NASA's Mars Global Surveyor shows a circular feature, a partly-exhumed vrater, interpreted to be an ancient impact crater on Mars that formed on the same layered rock surface into a channel.

This image continues the theme of things eroded, things covered up, and then exposed again. The circular feature labeled, "Partly-Exhumed Crater," is interpreted to be an ancient impact crater that formed on the same layered rock surface into which the channel in PIA02844 was cut. This crater, like the channel in PIA02844, indicates that the layered rock was exposed to the atmosphere for some period of time before the next layer of material--the bright, almost white ridged rock that covers most of the upper half of this picture--was deposited. In this scenario, the sedimentation ceased long enough for the lower rocks seen here to remain exposed, so that meteorites could hit the surface and form craters. These craters were then buried by the bright material that still covers about 1/3 of the partly-exhumed crater in this scene. When an ancient erosion surface, such as that into which the crater formed, is buried by additional layers of material, a gap in the geologic record is created. Geologists call a gap such as this an erosional unconformity.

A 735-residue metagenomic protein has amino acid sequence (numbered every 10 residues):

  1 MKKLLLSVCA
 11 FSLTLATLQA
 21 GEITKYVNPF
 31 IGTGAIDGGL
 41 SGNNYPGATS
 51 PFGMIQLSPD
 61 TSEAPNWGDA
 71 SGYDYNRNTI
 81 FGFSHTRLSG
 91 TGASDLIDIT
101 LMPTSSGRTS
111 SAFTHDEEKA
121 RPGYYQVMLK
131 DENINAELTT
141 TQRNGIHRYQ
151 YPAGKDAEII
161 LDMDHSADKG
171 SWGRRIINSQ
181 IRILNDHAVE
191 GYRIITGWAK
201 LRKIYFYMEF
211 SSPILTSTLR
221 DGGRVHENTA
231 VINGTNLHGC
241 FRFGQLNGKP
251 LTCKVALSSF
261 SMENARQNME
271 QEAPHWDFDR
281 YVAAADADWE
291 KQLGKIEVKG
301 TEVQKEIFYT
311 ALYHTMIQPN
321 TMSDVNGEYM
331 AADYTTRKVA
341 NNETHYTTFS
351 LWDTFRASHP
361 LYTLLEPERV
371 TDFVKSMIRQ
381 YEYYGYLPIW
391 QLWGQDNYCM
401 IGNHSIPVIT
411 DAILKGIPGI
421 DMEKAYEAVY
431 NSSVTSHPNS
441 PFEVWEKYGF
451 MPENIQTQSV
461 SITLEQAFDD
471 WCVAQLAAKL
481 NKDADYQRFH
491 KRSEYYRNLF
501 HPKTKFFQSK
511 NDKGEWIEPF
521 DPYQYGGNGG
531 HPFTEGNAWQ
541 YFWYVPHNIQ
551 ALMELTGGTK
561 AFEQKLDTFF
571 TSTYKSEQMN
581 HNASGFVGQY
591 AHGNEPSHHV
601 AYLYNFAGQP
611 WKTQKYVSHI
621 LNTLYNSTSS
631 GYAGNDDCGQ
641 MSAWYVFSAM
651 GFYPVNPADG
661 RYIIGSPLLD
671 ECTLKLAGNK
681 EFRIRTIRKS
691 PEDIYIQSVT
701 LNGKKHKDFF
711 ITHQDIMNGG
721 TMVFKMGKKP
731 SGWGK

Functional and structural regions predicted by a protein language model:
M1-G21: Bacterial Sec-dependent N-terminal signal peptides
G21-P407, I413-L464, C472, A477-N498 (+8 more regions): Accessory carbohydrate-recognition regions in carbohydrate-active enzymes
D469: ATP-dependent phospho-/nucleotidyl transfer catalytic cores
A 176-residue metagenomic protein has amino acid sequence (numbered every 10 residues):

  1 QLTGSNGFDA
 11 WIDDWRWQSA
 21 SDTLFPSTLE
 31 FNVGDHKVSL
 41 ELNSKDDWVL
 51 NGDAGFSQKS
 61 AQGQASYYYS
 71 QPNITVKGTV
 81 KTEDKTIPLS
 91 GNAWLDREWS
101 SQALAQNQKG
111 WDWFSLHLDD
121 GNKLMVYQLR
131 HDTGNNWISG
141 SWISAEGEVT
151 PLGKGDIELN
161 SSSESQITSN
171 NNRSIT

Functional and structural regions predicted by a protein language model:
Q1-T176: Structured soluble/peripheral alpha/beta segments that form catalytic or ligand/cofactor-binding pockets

Note: This is a subframe of PIA02843

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